When he finally discovers the truth, we cheer as he, in turn, forces his enemies to run from him. Honor, integrity, stubborn principle. Persistence in the face of extreme adversity. Those were the life lessons I received from L'Amour's books and try to pass on in mine.

The Bourne Identity

By Robert Ludlum,

Book cover of The Bourne Identity

Why this book?

Robert Ludlum's The Bourne Identity showed generations of readers and writers, and me as a teen, how to live inside the head of the hero. To experience actual struggle from their limited point of view, including an internal debate as to Bourne's genuine character. Paid assassin or principled protector? He ultimately answers in the best way possible, demonstrating through his actions in the story the principles he lives by.

Science fiction was my first love as a kid, but Ludlum was one of the first action writers my dad introduced me to. At first, those adventures were just something to read, but ultimately I admired the main character's thought process while solving his tactical and strategic perils.

The Hunt for Red October

By Tom Clancy,

Book cover of The Hunt for Red October

Why this book?

In this cold-war era submarine thriller, Tom Clancy turned everything into world-imperiling stakes. He multiplied points of view so we could see the effects of events on friend and enemyhero, bystander, and villain, alike.

Clancy showed us that deeply principled men, willing to sacrifice to protect others, existed on both sides of military and espionage conflicts. That while there might be villains on both sides, there could also be heroes on both sides. A character's motivations and actions defined them, not which uniform they wore.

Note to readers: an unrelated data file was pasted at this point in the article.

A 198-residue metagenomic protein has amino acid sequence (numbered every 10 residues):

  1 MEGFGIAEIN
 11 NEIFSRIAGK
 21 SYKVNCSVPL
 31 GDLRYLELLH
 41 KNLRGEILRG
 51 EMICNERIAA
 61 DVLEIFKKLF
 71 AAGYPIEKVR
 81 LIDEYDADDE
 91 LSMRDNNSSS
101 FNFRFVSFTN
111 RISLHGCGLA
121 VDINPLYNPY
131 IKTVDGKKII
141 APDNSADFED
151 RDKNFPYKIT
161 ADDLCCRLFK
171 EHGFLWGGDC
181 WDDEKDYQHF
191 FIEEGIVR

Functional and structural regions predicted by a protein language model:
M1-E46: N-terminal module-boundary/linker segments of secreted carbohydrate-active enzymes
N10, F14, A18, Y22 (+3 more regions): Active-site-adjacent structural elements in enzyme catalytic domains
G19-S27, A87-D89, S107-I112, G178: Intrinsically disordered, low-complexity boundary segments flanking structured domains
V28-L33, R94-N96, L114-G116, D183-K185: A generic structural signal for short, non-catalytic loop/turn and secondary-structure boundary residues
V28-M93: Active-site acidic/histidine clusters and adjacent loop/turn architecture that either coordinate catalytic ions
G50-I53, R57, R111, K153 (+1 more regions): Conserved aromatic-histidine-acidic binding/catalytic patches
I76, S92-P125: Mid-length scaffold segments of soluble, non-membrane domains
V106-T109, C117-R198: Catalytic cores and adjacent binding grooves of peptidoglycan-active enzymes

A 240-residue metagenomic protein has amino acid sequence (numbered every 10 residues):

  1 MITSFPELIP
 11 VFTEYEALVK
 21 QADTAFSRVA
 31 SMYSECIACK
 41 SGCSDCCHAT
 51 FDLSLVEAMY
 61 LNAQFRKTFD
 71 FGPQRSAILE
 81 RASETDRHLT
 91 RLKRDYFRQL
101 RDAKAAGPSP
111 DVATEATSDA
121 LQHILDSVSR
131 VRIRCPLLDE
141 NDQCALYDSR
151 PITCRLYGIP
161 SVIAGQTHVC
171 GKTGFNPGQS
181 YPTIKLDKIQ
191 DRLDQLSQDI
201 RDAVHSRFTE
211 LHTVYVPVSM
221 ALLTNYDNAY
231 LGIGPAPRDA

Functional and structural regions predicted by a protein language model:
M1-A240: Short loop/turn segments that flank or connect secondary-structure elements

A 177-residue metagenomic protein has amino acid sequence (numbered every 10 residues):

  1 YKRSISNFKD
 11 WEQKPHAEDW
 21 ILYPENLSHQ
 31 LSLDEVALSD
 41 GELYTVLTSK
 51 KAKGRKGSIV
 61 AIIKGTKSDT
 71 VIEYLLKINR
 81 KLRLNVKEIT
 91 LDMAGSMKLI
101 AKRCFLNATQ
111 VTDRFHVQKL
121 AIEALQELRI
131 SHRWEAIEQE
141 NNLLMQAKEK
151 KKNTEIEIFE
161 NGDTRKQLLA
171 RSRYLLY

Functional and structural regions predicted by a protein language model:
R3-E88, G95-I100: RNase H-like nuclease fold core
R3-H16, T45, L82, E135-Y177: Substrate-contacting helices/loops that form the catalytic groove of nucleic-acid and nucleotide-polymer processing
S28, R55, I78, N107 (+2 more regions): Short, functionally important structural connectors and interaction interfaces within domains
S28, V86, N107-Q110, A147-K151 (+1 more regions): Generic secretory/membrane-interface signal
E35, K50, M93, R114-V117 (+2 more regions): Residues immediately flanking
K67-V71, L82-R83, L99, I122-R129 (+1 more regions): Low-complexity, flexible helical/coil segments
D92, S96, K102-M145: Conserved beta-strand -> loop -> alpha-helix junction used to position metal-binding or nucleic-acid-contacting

His deep technical accuracy, combined with fast-paced adventure, caught my multiple interests, and those of millions of others, defining a new genre I write in today, the military techno-thriller.

The Complete Hammer's Slammers

By David Drake,

Book cover of The Complete Hammer's Slammers

Why this book?

David Drake combined futuristic weapons and armor with the spirit of raw, down-to-earth, military reality; while still managing to have fun with it all. He introduces futuristic military technology like fusion-powered hovertanks firing bolts of plasma and then shows the minds of those who plot to use them to the best strategic advantage.

His work collided my science fiction and economic interests with my military and espionage adventures. Tactics and technology. Realistic military relationships combined with ever-present military bureaucracies. Drake describes both the brotherhood of war and the ultimate casual destructiveness of it, while keeping his characters' humanity mostly intact.

Colonel Hammer's mercenary company illustrated for me the incentives and realities of war, and of those paid to wage it, a lesson I made great use of later in my own work.